The March unemployment rate in the Buffalo Niagara region fell to 7.1 percent – its lowest level for any March since 2008 – as modest job growth helped reduce the ranks of the unemployed.
The jobless rate has dropped by more than a full percentage point over the past year. Unemployment stood at 8.2 percent in March 2013, and is down by more than two percentage points from its 2010 peak following the Great Recession.
The drop in the jobless rate during March continued a trend of declining unemployment that began during February 2013 and has continued uninterrupted ever since, according to statistics released Tuesday by the state Labor Department.
It also comes at a time when the region added jobs at an annual growth rate of about 0.6 percent from March 2013 to March 2014, which is fairly average growth by local standards but still less than half the pace of employment growth nationally.
The modest, but steady pace of hiring across the region has helped slash the number of people who were looking for work but couldn’t find a job by 14 percent during the past year. At the same time, the number of people who were employed in the Buffalo Niagara region grew by a less than 1 percent during the past year, leaving it at its highest level for any March since 2009.
However, the region still has 22,000 fewer people who are employed than it did in March 2007, which means it will take a significant boost in hiring to push the jobless rate down to the 4 percent to 6 percent range that was common before the recession began.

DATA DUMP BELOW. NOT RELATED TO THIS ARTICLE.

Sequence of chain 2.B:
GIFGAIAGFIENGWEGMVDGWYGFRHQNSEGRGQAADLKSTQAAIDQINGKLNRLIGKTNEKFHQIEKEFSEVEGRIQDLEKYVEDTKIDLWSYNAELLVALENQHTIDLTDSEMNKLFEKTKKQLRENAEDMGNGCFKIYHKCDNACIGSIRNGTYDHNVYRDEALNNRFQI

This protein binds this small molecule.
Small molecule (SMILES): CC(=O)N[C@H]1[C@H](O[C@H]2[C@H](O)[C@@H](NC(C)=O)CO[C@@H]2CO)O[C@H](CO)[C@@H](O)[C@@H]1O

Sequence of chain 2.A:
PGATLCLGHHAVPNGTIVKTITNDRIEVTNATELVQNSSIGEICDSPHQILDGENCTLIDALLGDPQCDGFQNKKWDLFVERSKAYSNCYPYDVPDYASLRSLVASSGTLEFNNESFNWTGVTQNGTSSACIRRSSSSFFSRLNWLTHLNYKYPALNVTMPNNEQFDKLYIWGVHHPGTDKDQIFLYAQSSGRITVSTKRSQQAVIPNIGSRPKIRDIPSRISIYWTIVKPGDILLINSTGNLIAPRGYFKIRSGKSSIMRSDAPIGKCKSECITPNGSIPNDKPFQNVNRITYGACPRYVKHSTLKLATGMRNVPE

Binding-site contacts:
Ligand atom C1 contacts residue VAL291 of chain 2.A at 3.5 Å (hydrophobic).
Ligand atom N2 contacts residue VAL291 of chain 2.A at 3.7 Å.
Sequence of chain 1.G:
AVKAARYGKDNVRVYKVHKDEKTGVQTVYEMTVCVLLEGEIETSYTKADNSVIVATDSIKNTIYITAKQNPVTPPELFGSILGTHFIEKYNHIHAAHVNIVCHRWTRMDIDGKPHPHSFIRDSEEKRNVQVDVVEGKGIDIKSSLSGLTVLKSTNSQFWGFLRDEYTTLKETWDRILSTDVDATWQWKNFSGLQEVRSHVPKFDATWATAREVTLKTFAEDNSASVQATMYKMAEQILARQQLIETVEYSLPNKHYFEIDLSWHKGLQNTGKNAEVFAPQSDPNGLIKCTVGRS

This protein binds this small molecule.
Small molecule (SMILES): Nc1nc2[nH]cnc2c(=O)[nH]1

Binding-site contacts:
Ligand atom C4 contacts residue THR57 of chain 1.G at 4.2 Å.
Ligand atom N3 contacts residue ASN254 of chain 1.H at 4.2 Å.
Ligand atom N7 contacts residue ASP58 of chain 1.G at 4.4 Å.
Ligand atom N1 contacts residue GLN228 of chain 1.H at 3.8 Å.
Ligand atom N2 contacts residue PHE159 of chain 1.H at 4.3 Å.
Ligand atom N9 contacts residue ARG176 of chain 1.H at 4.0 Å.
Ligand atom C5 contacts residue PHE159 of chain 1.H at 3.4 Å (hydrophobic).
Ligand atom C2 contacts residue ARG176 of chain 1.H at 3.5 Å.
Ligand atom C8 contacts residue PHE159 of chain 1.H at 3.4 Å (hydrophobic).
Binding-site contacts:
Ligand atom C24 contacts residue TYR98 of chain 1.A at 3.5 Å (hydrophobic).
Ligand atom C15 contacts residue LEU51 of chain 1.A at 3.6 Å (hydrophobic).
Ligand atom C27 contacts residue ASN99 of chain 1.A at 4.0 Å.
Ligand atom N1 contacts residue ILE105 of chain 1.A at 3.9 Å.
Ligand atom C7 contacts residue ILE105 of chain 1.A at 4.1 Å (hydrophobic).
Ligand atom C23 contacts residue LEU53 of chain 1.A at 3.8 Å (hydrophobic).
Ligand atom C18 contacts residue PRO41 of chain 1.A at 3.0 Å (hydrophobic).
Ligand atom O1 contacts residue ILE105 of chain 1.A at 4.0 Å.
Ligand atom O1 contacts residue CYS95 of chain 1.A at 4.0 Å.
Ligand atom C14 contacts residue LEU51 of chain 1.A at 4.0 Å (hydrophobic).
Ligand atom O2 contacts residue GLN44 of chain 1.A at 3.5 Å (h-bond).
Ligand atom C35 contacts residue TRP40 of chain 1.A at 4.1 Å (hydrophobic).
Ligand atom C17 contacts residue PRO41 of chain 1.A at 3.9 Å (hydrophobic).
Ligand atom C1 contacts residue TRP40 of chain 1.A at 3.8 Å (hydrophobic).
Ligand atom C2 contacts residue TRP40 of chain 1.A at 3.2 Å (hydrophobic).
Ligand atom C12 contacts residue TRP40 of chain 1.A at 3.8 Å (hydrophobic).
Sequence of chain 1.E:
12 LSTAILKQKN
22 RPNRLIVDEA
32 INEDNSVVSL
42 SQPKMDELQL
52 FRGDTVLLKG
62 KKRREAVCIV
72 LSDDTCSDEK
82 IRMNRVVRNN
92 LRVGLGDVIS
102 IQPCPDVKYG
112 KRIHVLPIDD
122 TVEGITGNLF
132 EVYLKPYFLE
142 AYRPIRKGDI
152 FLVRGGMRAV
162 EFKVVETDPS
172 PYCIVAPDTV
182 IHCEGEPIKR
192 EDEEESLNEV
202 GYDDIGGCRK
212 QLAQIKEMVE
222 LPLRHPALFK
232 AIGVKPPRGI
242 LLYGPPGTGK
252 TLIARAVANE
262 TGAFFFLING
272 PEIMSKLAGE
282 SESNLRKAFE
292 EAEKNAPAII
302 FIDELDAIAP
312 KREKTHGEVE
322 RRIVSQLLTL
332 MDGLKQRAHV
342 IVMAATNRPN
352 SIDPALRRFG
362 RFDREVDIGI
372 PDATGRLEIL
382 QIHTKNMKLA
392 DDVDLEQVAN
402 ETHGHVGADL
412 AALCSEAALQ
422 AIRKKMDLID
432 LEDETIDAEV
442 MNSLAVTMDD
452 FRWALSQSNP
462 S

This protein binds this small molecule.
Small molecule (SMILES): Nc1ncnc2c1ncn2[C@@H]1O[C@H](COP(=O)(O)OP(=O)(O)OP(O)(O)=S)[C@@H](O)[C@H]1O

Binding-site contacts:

The local jobless rate was higher than the 6.8 percent U.S. unemployment rate, without adjusting for seasonal factors, and was slightly less than the statewide rate of 7.1 percent. The local rate was slightly higher than the 7 percent jobless rate across the 52 counties of upstate New York.
The March jobless rate also was down significantly from the 7.6 percent rate during February. But because the unemployment rate is not seasonally adjusted, economists warn that it can be misleading to compare jobless levels with the previous month because employment levels can vary significantly from one month to the next because of those seasonal factors.
Among the state’s 14 major metro areas, Buffalo Niagara’s unemployment rate was tied with Syracuse for the seventh-lowest. Cities with higher jobless rates were Binghamton, Elmira, Glens Falls, Utica and New York.
The jobless rate fell by a full percentage point in both Erie and Niagara counties over the past year, dropping to 6.9 percent in Erie County and 8.1 percent in Niagara County.